Weaknesses at the first line of defence (to phishing, plugging infected USB in, downloading from untrusted source etc.) are common but, in the case of satellite-connected ships, it is also common to see updates turned off and no AV software in operation. Today, cyber security training is not compulsory for the world’s 1.6 million seafarers, while expertise in antivirus software is inevitably more likely to be based ashore.
As far as awareness is concerned, it is fair to say that there is likely to be more temptation to risk plugging in a memory stick that might be infected once a vessel is under way. Creating awareness for seafarers and staff is a continuous task because good cybersecurity practice is shipping’s first line of defence against ‘attack’.
Inmarsat recently participated in discussions with academics at the World Maritime University in Malmö over what future classroom-based and e-learning cyber security course content might include for Maritime Safety and Security Diploma students.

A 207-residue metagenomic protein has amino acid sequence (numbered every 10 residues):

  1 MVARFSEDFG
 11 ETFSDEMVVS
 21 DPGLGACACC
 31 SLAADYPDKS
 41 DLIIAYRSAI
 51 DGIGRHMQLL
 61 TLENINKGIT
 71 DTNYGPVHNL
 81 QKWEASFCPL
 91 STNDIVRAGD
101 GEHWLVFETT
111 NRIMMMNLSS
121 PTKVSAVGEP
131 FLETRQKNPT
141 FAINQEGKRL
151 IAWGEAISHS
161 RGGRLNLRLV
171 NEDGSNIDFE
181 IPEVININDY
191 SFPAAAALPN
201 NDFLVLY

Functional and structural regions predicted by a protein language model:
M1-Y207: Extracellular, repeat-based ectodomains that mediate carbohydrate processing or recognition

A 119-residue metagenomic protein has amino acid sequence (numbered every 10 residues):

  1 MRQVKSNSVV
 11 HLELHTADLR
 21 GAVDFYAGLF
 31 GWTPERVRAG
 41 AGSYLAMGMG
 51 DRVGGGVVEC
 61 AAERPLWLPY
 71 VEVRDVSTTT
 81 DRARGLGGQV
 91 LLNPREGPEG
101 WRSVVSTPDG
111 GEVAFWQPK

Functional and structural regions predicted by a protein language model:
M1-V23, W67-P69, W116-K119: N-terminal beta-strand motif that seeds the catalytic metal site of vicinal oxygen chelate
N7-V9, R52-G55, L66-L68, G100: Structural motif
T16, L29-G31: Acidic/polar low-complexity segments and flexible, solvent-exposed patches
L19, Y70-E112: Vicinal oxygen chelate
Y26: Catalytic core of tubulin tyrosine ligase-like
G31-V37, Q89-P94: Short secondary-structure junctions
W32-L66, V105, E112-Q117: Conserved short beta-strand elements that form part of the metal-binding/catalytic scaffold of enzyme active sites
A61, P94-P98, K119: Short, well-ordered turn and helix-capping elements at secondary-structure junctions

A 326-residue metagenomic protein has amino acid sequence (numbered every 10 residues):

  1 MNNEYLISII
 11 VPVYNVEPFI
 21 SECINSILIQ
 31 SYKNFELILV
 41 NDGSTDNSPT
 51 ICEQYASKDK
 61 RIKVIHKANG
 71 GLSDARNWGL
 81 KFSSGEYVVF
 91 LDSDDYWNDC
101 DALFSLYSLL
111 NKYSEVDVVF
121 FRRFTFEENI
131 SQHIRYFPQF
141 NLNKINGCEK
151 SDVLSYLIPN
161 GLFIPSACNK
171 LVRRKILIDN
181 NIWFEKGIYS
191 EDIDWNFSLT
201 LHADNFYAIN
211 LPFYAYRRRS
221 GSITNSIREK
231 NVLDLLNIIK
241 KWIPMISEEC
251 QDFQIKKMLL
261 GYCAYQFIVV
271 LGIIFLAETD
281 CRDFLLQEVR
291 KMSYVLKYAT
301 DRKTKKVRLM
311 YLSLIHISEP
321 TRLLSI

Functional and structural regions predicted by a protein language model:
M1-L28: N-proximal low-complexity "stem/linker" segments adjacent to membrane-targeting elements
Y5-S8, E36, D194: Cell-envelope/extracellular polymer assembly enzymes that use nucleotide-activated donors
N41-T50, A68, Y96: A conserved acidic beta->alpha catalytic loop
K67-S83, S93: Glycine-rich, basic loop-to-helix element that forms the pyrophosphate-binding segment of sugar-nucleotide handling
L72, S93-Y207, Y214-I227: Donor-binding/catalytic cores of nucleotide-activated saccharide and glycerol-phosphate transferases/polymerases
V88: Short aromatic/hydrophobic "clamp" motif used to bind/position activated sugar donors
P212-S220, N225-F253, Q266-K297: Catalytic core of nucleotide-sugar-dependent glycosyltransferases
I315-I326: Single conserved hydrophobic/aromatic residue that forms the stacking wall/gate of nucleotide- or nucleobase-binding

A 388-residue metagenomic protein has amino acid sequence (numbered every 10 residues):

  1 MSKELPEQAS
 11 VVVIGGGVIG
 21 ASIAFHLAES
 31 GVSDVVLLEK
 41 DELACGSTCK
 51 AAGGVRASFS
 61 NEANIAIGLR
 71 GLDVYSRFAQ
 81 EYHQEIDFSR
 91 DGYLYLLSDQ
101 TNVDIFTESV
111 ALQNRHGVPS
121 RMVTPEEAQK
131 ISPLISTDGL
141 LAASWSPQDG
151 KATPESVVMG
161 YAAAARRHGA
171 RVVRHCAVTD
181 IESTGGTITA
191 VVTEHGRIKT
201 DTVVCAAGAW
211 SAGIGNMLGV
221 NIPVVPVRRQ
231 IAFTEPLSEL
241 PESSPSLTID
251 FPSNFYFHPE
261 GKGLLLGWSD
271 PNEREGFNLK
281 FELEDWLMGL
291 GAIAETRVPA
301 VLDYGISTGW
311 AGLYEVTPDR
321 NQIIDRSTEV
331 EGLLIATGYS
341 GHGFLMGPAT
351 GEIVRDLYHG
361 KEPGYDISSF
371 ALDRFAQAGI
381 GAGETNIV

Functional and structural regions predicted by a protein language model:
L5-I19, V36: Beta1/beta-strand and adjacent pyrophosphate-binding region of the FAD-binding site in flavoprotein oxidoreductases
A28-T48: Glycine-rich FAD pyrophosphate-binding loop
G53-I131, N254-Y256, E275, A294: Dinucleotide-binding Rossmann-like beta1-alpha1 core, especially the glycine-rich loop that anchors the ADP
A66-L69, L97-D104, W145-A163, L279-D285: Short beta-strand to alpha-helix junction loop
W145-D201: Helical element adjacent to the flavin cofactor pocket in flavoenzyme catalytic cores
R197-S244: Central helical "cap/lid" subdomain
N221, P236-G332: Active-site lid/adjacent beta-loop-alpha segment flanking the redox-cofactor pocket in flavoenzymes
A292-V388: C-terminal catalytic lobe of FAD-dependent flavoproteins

Inmarsat is not and does not aspire to be a training company, but it is an interested party. As such, we are fully aware that training is not just a tick box exercise and must be backed up with monitoring and reinforcement. We also know that using tools to identify breaches of policies such as USB usage help reinforce the message: constant reminders and real-life examples are often the quickest ways to stop bad practice.
But to address the cyber security risks of the future effectively, we need the involvement of ship designers, builders, regulators, verifiers, equipment manufacturers, service providers and, of course owners and operators. We were therefore one of the founding partners in a Joint Working Group run by the International Association of Classification Societies (IACS) whose members survey and certificate more than 90% of the world’s commercial vessels, ensuring that ships are fit-for-purpose and comply with safety and quality regulations.